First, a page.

Last of the Winter Harvest
Hello foodlovers. Winter is well and truly here so I hope that this post finds you warm and comfortable at home or sitting in a coffee shop with a cup of your favorite warming beverage. Winter can be a difficult time for grocery shopping as many of our favorite fruit and vegetables are no longer in season - so what are you going to make for dinner? The main staples that people are used to in winter are soups, squash, citrus and beans but the good news is that there is still plenty of produce available - it just may not be what you are used to seeing so lets take a look at some of the more delicious and interesting produce currently appearing in the farmers markets and farm stands right now:
Tangelo: These are a hybrid citrus fruit that is easily recognized by the "nipple" where the stem joins the fruit. There are two varieties of tangelo; the Orlando tangelo, and the Honeybell. The Honeybell is a cross between a tangerine and a pomelo, hence the name tangelo, while the Orlando tangelo is a hybrid of a tangerine and a grapefruit. Both varieties are very juicy and easy to peel with the Honeybell being larger and sweeter than the Orlando. Like all citrus fruits they are high in vitamin C - perfect to help stave off colds - high in fibre and one of my Mom's favorites; so I know it well. Use the zest in recipes whenever possible too as it contains many compounds that have anti-viral, anti-inflammatory, antioxidant and anticarcinogenic properties.
Asian Pear: Also known as an Apple Pear, they were originally bought over by the Chinese during the goldrush days and are now enjoying a resurgence in popularity. They are large, sweet and juicy like pears but can be eaten when still firm and crisp like an apple. They also don't oxidize and turn brown as quickly as apples so are perfect for platters and kids lunch boxes. While high in fibre and vitamin C like many fruits, they also contain significant amounts of vitamin K which is important for bones and blood health--great for the winter months.
White Guava: There are about 100 different guava species with skins of many different colors but inside they are either pink or white. They are high in minerals, one of the highest sources of antioxidants and have three times as much vitamin C than oranges or lemons! A perfect fruit for helping stave of winter ailments. The white guava also has significantly more Vitamin C and minerals than the pink variety so we are blessed to live where an otherwise tropical fruit still grows at this time of the year!
Purple Mustard Greens: We all know that greens are good for us - a good source of minerals, vitamins and phyto-nutrients, they are high in antioxidants and have anti-inflammatory and natural detoxifying properties. Mustard greens are particularly rich in vitamins A, C and contain extremely high amounts of vitamin K which is necessary for healthy blood and bones. Nutritionally, purple mustard greens are no different to the standard green variety but they add color to a dish making it more likely your kids won't leave it on the plate because it's green!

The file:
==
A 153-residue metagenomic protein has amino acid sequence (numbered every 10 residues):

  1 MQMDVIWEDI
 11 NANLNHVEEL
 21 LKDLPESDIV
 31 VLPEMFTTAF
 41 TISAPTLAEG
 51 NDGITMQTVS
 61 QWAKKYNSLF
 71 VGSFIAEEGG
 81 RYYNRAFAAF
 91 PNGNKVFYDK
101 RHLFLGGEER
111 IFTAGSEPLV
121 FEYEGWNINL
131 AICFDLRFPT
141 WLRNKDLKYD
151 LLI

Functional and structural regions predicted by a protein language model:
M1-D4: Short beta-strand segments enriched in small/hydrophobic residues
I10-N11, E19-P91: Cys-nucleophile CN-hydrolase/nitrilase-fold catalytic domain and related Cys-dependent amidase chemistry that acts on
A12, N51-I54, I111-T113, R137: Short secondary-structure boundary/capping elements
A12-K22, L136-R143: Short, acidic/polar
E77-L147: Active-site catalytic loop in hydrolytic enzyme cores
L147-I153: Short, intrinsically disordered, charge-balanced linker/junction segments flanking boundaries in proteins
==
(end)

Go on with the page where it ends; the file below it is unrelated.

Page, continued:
So much of the winter produce in the markets and farm stands just happens to be full of vitamin C! Coincidence? I think not - more like nature is trying to tell us what to eat...
Now let's get creative and use some market fresh produce to make a warming winter dinner. Something that always satisfies on a cold winters eve is is a dish full of warming roast vegetables:
Winter Vegetable Pan Roast
Root vegetables have an affinity for each other and you can’t go wrong with almost any combination. Things that grow together, go together. Cut them into uniformly sized pieces so they will cook at the same rate. Then douse them with good olive oil, sprinkle them with sea salt, and add fresh herbs and a good squeeze of those tangelos you picked up from the market. This can be served as an accompaniment to another dish ( like a side salad of those purple mustard greens) or as a warming repast on a its own!
- 4 cups root vegetables (potatoes, sunchokes, celeriac, parsnips, beets, carrots, etc.)
- 2 red onions, peeled and cut into slim wedges
- 4 small shallots, peeled
- 4 whole cloves garlic, peeled
- ¼ cup extra-virgin olive oil
- 1 or 2 teaspoons ground chile, like aleppo or urfa biber
- 1 ½ teaspoons sea salt
- 3 tablespoons tangelo juice
- 2 teaspoons tangelo zest
Preheat the oven to 375 degrees. Line a large baking sheet with parchment or foil.
Peel the root vegetables, if desired, and cut them into chunks of roughly the same size (about 2 inches). Place in a large bowl and toss with remaining ingredients. Spread on prepared pan in a single layer and roast until very tender and caramelized, about an hour, turning with a spatula once or twice. Serve warm or at room temperature, drizzled with more olive oil, juice and salt, as needed.
I hope that you all have a warm and cozy day and wish you well until our next blog (which I promise you won't have to wait so long for next time). Until then eat healthy and get plenty of vitamin C!